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Can you buy protection?

By Margaret Elliott

Options-based protection strategies are proliferating in these queasy markets, but can you really hang on to those stock market profits?

After three years of incredible stock market performance, it is hardly surprising that protecting those gains is a high priority for U.S. investors. But if portfolio insurance was a mirage in 1987, is it any more likely that investors will be able to hang on to their profits if and when the stock market crashes again?

Given the prevalence of protective strategies involving equity options of all varieties in 1997, it seems that equity investors are willing to invest a bit of those profits in order to keep the rest. Since the market hasn't fallen like a stone—yet—and only seems a bit queasy at the moment, the jury is still out on whether protection is possible. That doesn't mean, however, that the pundits aren't arguing loudly about whether contemporary options-based protective strategies will work. They are screaming from the rooftops—from the options bears, who believe that options-writing banks are putting the entire financial system at risk, to the options bulls, who in turn think that there's a real-live two-way market in options and thus no danger at all.

Stock options of all types had a banner year in 1997, with volumes across all exchanges setting records. The Dow Jones indices were licensed for use in option products, and Robert Merton and Myron Scholes were awarded the Nobel Prize for economics for their option pricing method. All in all, it was difficult to avoid the acceptance of options in the mainstream of investing and trading.

The growth in options, mainly exchange-traded but over-the-counter as well, must be attributed to the enormous stock market gains in the United States last year. "While retail investors did join the party, the main drivers were the institutional investors, not just looking to protect their gains, but often to protect their fully invested status,” says Joanne Hill, vice president of equity derivatives research at Goldman Sachs. "They were the ones who provided most of the fuel.” And volume figures are only half the story. " If you look at the volume numbers for all kinds of options, they are just about exceeding 1987 levels,” says Michael Bickford, senior vice president in charge of derivatives marketing at the American Stock Exchange. "But open interest has almost doubled.”

For investors with strong gains in equities last year who believe that the market will continue to go up, options are a method for synthetically raising cash without actually selling stock. "In the normal course of business, most institutional investors would be looking to shift out of equities after a bull run like this, but many believe that this could be a secular shift that could go on for years,” she explains.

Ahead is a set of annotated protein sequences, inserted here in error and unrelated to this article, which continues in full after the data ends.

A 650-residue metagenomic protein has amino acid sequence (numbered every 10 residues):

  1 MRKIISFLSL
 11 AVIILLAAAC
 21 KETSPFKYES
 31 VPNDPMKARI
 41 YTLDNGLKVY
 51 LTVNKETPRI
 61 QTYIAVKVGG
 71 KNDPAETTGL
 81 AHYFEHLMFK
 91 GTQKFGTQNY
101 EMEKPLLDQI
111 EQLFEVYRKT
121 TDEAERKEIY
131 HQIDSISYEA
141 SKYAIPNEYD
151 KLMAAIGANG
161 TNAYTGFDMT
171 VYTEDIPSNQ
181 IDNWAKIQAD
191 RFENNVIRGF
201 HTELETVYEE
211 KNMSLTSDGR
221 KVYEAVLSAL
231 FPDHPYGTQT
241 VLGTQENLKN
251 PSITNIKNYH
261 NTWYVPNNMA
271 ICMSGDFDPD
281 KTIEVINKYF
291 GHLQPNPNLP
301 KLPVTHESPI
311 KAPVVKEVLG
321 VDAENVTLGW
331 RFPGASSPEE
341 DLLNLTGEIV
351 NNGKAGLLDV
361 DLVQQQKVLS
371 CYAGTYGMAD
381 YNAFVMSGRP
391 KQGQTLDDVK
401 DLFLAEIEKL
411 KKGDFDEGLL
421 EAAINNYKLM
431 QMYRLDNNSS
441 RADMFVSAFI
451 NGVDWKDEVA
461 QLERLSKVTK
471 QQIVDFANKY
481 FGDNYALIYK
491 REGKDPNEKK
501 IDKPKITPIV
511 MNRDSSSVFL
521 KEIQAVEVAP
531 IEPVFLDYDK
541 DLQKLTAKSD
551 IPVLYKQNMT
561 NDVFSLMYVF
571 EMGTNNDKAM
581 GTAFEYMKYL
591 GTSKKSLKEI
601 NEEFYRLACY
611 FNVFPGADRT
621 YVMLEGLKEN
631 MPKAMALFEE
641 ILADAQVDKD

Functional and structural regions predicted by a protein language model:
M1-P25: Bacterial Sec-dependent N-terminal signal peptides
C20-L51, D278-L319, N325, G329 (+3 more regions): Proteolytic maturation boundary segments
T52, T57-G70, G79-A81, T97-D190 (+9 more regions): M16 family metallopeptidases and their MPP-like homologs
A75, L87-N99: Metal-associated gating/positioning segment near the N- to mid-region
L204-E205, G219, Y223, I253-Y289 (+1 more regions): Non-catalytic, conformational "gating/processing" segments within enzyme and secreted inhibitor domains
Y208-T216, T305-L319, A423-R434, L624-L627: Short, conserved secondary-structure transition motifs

It is important to understand the context of 1997's options boom. Because the U.S. stock market has had such a run recently, the use of options, particularly index options, as protection had fallen off dramatically since 1993. According to statistics compiled by the Office of the Comptroller of the Currency, index option usage has actually dropped 10 percent a year on average since 1993. The reason is intuitively straightforward. If an investor buys a collar, which limits downside risk while also limiting upside potential, he or she is only really happy if the market declines. If it has gone up dramatically, as it has for the last few years, the investor who ends up giving up all that upside in the interests of protection feels a bit cheated.

What has driven the recent options boom is the growth of single stock options. The Office of the Comptroller of the Currency puts growth in these products at 20 percent in the last few years. "Another dynamic in the options market is the fact that the open interest to volume is rising,” says Goldmans Hill. "That's happening while speculative retail trading is falling off but institutional managers are flocking in.” Hill includes the high-net-worth individuals invested in stock of their own companies or in the growing number of stock-based hedge funds in this group of institutional users.

For any investor with large holdings in one company, single stock options are a real boon. "If you've received low-cost basis stock from exercising options, from a merger,” says Richard Goldsmith, managing director of equity derivatives at NatWest Securities, soon to be part of Deutsche Bank, "then you can't afford to sell the stock itself because of the capital gains implications, but you can buy a put.” Goldsmith sees plenty of activity in this area from investors, both directly and through small banks, broker/dealers and trust banks that don't have an in-house derivatives desk capable of doing the deal.

Dow Mania Hits the AMEX

Call it celebrity oneupsmanship. When the Chicago Board of Trade launched futures contracts on the Dow Jones Industrial Average, it commemorated the momentous occasion by hiring a couple of guys to put on bull and bear costumes and walk around on the trading floor carrying popcorn.